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In 'Travels with Hafa', Nathan Pettijohn gives us, on the face of it, an uplifting account of a month long road trip he took last October in a hired RV with his dog, Raphael, Hafa for short, a nine-month old Alsatian.
In 'Travels with Hafa', Nathan Pettijohn gives us, on the face of it, an uplifting account of a month long road trip he took last October in a hired RV with his dog, Raphael, Hafa for short, a nine-month old Alsatian. Leaving from his house in L.A, by driving vast distances at a time, he managed to see something of Nevada, Utah, Wyoming, Montana, Idaho, Washington and Oregon, before returning to his home state of California. Not bad going in a month.
Much of this side of the book resonated completely with me. I have travelled extensively around Europe, with a dog, and could totally relate to what he says about driving a sizeable rig in high winds, heavy rain and snow, what can go wrong with the rig going wrong, the pitfalls of campsite regulations and etiquette, even finding the site in the first place. Also, like most of us, he treats his dog as another human being, talking to it and ascribing it human emotions. Although on his own for most of the trip, the author does meet up with friends and family along the way and it is in these encounters that we learn most about him.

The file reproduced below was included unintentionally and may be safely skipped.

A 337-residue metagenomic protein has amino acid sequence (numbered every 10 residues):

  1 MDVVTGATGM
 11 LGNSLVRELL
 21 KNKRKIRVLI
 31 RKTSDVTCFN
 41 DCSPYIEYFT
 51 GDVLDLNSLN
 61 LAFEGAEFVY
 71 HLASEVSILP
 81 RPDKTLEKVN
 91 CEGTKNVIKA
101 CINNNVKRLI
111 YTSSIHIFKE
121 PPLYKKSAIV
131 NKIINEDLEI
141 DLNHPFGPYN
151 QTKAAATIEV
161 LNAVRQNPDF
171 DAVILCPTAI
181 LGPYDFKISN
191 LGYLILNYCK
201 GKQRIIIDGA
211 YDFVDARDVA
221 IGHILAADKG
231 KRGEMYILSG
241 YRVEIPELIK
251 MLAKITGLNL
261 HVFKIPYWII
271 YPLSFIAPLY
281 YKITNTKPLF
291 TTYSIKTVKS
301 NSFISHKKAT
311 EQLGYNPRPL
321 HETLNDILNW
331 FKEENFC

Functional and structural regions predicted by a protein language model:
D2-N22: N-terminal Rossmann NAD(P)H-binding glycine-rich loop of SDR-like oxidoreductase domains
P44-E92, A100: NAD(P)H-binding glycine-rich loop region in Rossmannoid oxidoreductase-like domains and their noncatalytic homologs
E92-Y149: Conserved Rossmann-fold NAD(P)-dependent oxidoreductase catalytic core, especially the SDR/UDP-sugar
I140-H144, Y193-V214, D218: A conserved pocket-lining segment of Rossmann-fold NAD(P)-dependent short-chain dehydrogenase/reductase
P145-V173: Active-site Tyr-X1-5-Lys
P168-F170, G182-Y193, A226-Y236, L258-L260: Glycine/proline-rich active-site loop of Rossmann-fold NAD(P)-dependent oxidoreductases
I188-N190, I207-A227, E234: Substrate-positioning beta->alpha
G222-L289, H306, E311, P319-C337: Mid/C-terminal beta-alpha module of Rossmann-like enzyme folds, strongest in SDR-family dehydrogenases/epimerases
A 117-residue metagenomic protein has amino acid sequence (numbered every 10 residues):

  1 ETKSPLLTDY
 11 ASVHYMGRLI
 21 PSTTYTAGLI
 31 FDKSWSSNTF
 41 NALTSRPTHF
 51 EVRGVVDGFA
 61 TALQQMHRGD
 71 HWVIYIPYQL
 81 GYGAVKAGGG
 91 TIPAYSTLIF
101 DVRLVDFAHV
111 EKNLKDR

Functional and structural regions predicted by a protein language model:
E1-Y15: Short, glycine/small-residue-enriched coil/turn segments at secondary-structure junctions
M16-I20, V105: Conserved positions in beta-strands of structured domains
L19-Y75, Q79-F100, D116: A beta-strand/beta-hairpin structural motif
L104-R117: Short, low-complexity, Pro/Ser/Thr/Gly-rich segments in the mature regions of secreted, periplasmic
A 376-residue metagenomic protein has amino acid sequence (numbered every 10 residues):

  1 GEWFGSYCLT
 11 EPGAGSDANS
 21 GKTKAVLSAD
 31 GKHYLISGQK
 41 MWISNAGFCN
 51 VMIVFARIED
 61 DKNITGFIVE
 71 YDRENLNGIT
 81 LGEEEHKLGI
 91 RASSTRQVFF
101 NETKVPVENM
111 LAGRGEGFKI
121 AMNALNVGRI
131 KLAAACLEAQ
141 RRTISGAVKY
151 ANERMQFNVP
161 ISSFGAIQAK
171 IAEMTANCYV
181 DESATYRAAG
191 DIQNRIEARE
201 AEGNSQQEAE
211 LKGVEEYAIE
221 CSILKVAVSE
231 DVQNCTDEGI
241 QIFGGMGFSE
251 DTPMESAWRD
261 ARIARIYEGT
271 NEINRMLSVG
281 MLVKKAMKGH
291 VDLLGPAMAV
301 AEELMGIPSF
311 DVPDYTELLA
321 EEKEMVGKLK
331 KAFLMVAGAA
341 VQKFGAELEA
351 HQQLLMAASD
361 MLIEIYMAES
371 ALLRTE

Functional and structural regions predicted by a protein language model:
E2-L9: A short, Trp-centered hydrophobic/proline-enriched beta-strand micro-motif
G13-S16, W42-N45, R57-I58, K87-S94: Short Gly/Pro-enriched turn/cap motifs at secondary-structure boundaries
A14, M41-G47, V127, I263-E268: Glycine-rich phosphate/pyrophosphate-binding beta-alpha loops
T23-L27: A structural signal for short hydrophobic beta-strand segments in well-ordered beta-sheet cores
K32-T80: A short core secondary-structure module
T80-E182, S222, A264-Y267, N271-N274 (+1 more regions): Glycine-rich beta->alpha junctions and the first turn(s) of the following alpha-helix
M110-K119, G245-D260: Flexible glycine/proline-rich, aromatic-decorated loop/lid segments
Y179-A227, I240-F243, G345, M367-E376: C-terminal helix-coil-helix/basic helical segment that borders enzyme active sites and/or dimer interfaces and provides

Most writing of this kind tells the reader more about the author than about the National Parks, off the beaten track towns and beauty spots that he visits. From his music and film choices, his relationship with his brother, his inability to talk on record about his father, his seeming incapability of maintaining a long-term relationship with someone of the opposite sex and his willingness to take a much younger girl he has only just met along 'for the ride' for a few days, we end up caring more about him than the scenery he drives through.
In the epilogue to the book, written during lockdown, the author states quite categorically what he believes to be wrong with America and Americans, especially Californians, at the moment. This account, which starts out so positive and optimistic, ends up as almost the opposite, like the Ugly Duckling story in reverse. I'm convinced that there are many amazing places to visit in the States but, even if I could travel there, I would not want to be going right now. However, in his parting words, he resets the tone somewhat with his philosophy for life borrowed from Osho, the Indian mystic...live each day as if it were your last but also as if you will live forever.